May 2, 2014
This Week's New Pitching Lines, 5/2
About once a week there's a line that's so unusual that I get a basket of tweets as it's happening, or immediately after the pitcher leaves the game. This week's was Brandon Morrow's 2.2/0/4/4/8/1; no surprise it's never happened before, but perhaps surprising is how close a few other lines have come. Dick Weik's 2.1/0/1/1/8/0 line in 1950; Dave Cole's 2/0/2/2/8/2 in 1952; Sandy Koufax's 2.2/0/5/5/6/3 in 1965; Steve Adkins' 1.1/0/3/3/8/1 line in 1990. The details are all just a little bit off, but the basic premise that made everybody notice Morrow's line—eight walks and no hits in a start shorter than three innings—has been done.
Oddly enough, the same day there was another no-hitter in progress that was interrupted with two outs in the third: Anibal Sanchez's 2.2/0/0/0/2/2. Sanchez left the start with an injury. There have now been 16 starts in major-league history that went 2 2/3 innings with no hits allowed, and two of them happened within an hour of each other.
The best new pitching line of the week: Marco Estrada's 7.2/4/3/3/0/9. No new stunners this week. Estrada's sure doesn't look like anything you've never seen before, does it? Part of the reason it's new is the strikeouts (the same line with eight Ks has been done), but it seems to be more that few pitchers give up so many runs on so few baserunners. If you add two or more baserunners in any direction--two hits; two walks; a hit and a walk; two hits and a walk; two walks and two hits; and so on--you get results for almost every iteration up to nine baserunners.
The worst new pitching line of the week (tie):
None of these was the worst in the conventional sense, but represented a particular kind of failure by each pitcher: The failure to get through five innings despite getting so, so close. Managers hate pulling pitchers after 4 2/3 innings; not only does it cost the pitcher a shot at the win, but there's something symbolic about bringing in a reliever before five that makes it officially a burden on the bullpen. There have been, in history, just 300 starts in which a pitcher went 4.1 or 4.2 innings while allowing one run or fewer; by contrast, there have been 1,600 that went 5.1 or 5.2 innings with one or no runs allowed. In other words, managers have a much slower hook before the Win threshold is passed, and yet all three of these guys--on the same day!--managed to get hooked anyway. (Chris Tillman’s 4.2/6/3/3/3/8, incidentally, came the same day and is also a new line.) Ramos walked back-to-back batters and was pulled before he could face Mike Napoli; his pitch count was already at 95, thanks to all those walks. Patterson, in his major-league debut, was pulled after 87 pitches with Joe Mauer coming up and two Patterson walks on base. Johnson was pulled with the lead, having already thrown 106 pitches with one out in the fifth.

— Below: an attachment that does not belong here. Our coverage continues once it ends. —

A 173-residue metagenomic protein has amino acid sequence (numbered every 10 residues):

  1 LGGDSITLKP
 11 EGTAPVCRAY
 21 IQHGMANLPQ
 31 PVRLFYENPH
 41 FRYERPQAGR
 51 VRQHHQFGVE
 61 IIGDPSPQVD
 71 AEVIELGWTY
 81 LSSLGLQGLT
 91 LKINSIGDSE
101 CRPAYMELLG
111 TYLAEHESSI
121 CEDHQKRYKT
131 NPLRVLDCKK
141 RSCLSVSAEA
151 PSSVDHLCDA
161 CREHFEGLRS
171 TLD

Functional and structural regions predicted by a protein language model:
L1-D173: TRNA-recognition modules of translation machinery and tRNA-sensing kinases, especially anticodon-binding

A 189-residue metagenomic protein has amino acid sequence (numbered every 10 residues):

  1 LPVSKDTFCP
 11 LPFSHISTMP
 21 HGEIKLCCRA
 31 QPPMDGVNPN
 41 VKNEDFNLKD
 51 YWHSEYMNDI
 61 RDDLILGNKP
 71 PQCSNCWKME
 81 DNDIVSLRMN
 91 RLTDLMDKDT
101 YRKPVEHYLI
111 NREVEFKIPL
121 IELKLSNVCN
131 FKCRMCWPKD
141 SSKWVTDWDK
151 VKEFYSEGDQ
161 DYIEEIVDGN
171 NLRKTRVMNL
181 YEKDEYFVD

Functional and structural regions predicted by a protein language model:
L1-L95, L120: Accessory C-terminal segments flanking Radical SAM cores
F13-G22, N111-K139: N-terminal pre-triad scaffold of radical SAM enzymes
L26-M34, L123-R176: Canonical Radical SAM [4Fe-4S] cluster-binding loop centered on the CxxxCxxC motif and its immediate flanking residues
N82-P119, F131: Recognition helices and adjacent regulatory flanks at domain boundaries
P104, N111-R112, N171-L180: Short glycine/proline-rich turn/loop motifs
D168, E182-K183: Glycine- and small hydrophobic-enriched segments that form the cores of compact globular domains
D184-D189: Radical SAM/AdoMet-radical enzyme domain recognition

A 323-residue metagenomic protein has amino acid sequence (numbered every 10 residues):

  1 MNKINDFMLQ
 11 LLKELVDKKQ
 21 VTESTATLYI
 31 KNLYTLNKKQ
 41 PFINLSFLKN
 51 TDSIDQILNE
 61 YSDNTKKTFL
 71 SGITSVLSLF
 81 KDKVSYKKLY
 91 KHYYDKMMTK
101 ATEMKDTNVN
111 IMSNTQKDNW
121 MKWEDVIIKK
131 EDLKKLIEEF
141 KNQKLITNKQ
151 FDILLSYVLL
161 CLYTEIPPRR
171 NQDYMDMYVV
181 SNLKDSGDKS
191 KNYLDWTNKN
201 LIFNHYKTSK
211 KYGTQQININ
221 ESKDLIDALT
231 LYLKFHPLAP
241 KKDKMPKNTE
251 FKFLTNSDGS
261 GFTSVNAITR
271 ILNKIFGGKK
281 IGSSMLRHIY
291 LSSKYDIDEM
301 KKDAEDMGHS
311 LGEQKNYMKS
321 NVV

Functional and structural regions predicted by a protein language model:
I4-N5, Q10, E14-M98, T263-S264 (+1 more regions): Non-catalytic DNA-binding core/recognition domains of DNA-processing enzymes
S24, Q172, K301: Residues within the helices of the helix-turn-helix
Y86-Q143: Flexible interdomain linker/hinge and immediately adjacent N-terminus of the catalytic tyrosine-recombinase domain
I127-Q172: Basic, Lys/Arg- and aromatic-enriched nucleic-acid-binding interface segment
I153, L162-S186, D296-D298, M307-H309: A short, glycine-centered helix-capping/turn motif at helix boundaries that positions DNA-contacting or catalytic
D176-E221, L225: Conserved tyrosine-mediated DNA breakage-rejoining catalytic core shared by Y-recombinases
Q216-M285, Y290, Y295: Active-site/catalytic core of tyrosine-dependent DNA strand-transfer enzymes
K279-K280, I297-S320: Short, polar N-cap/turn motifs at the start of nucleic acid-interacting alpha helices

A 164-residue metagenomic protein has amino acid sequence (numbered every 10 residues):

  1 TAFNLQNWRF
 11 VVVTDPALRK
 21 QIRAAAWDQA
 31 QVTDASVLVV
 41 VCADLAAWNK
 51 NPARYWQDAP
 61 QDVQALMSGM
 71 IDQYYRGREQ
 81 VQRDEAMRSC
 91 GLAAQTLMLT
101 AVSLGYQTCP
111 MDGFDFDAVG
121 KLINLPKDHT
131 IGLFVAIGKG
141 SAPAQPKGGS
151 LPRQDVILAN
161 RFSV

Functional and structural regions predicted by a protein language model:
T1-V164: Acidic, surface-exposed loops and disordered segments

The most surprisingly new pitching line of the week: Jenrry Mejia's 5.2/8/6/6/1/6. Surprising because of this: A large portion of our new lines come because the pitcher allowed unearned runs, which foul up typical lines in atypical ways. Think of it like a landscape painting that looks more or less like all landscape paintings, except it was left alone with a child and a magic marker for three minutes. So what makes Mejia's line surprising is this: There has been a 5.2/8/6/5/1/6--so, the same line but with one unearned run. And there has been a 5.2/8/6/4/1/6. And a 5.2/8/6/3/1/6. This line is a landscape painting in a world where every other landscape painting has been Magic Markered.
The Stephen Strasburg line of the week: 7/7/0/0/2/9. As we've established, Stephen Strasburg only has new lines or close to new lines, because nothing like Strasburg has ever existed before. This is a new line. He has now made six starts this year:
So he has produced six pitching lines that have been produced a total of seven times in history, or as many as Erik Johnson's 1.2/4/4/4/4/1 this week.
*Asterisk denotes a line that would have precedents if all unearned runs were counted as earned. Only starting pitching lines count when looking for uniqueness.